And I know that she will not find a pair that she likes on herself. But I am a child. I still seek out my mother's strength. I will help her stand strong, even if that means she now has to take my arm while leaning the rest of her weight on a cane. I will muster patience, even though I know she is seeking something that doesn't exist. The perfect pair.

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Shah Wharton said...

Beautifully written. Ageing is so sad - I see it in my own mother and lost my dad years ago. I see here that the glasses almost represented her youth, and /or the end of her life. If she buys them its admitting the end of independence- admitting vulnerability. Thanks for linking this wonderful story up at Creation Blog Hop! X

Michele of By Your Side said...

What a touching story... I could here my granny in every word.

Anonymous said...

Your mother is just something else - I would love to meet her :). I really enjoy learning about her.

And tell her not to feel bad - I do the same thing every single time I have to get new glasses. There is just no pair of glasses that are right. Ever.

Anonymous said...

P.S. I vote for you every time I'm here :)

Grumpy Grateful Mom said...

So well written. I've said this before but I love the relationship and your mom have. It's complex and so sweet at the same time.

Seeing someone age is hard. My father is much younger, but will probably not be able to drive in the near future due to his vision. I'm not looking forward to that.

Barbra said...

Your story rang bells except with my husband's dad. When his sight deteriorated and he argued about driving we finally had to lie and tell him his car was in need of repairs more costly than the car's value. He never found the perfect pair!

joeh said...

I read lots of blogs every day. I seldom get throughtn thelong ones.

This post was easy, well written, well done.

I only follow what I will read. So now I am following one more blog.

Cranky Old Man

joeh said...

Now I see I am following you on Blogger but it does not show a new post for 9 months?? Whats up?


Cordelia Dinsmore said...

Very touching story.

On a lighter side - I found out when I went to renew my license this last month that Kansas is known as the "one-eyed state". I told the woman I might not be able to see everything for the eye test because I had a cataract almost ready for removal. She said it wasn't a problem and filled me in on the one-eyed state comment.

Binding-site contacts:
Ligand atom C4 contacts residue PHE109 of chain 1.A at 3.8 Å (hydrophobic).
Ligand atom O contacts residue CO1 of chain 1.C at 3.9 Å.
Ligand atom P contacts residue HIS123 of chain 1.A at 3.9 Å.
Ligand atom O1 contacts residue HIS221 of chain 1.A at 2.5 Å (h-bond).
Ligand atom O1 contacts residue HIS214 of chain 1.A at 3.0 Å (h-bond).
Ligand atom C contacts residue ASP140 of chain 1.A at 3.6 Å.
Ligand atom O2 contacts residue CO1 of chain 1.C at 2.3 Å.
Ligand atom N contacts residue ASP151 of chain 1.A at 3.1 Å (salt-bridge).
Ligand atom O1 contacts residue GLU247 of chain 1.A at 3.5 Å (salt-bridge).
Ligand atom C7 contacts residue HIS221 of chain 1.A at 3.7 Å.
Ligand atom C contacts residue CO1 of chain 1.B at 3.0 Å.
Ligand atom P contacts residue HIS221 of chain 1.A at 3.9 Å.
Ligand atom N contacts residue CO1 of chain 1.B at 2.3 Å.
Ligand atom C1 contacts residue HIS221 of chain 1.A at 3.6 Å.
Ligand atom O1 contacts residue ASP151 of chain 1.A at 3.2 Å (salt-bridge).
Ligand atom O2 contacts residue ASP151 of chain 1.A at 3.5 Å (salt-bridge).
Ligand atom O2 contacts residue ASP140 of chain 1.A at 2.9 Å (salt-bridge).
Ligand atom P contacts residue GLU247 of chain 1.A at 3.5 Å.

MSBjaneB said...

I loved this story and especially the I'll go home and have a stroke part. She seems like a feisty lady and I look forward to reading more of her wittiness.

America's Next Top Mommy said...

Love! I'm so glad I found your blog! I'm visiting from a blog hop!

I've always written but have finally committed to it seriously and love making connections with other writers. Also, have you ever heard of a website called Scribofile? It's a great way to connect with other writers and have your works critiqued and do the same for them.

I'm a new follower! Would love it if you'd drop by and follow back!

The Organic Blonde said...

Wow, this is so beautifully written and it makes me want to call my father, so very far away and enjoy all the time I have with him on this earth. I have often gotten impatient with those I love and the sad reality is that no matter what age, it could be the last day with that person.
So glad I found your blog!
Stopping by from "Getting to know you!"

Lisa Weidknecht said...

Thanks for linking up with the Planet Weidknecht Weekend Hop!

Sondra Crane said...

Like another writer who posted above, I never read a long blog. However, this one kept me wanting more at the end of each sentence. you are an easy to read writer. I enjoyed the smile I got from reading about your mom, gee she could have been me you were talking about. I found your blog by accident but not going to lose it. Good fun with love, respect and concern for your aged mother .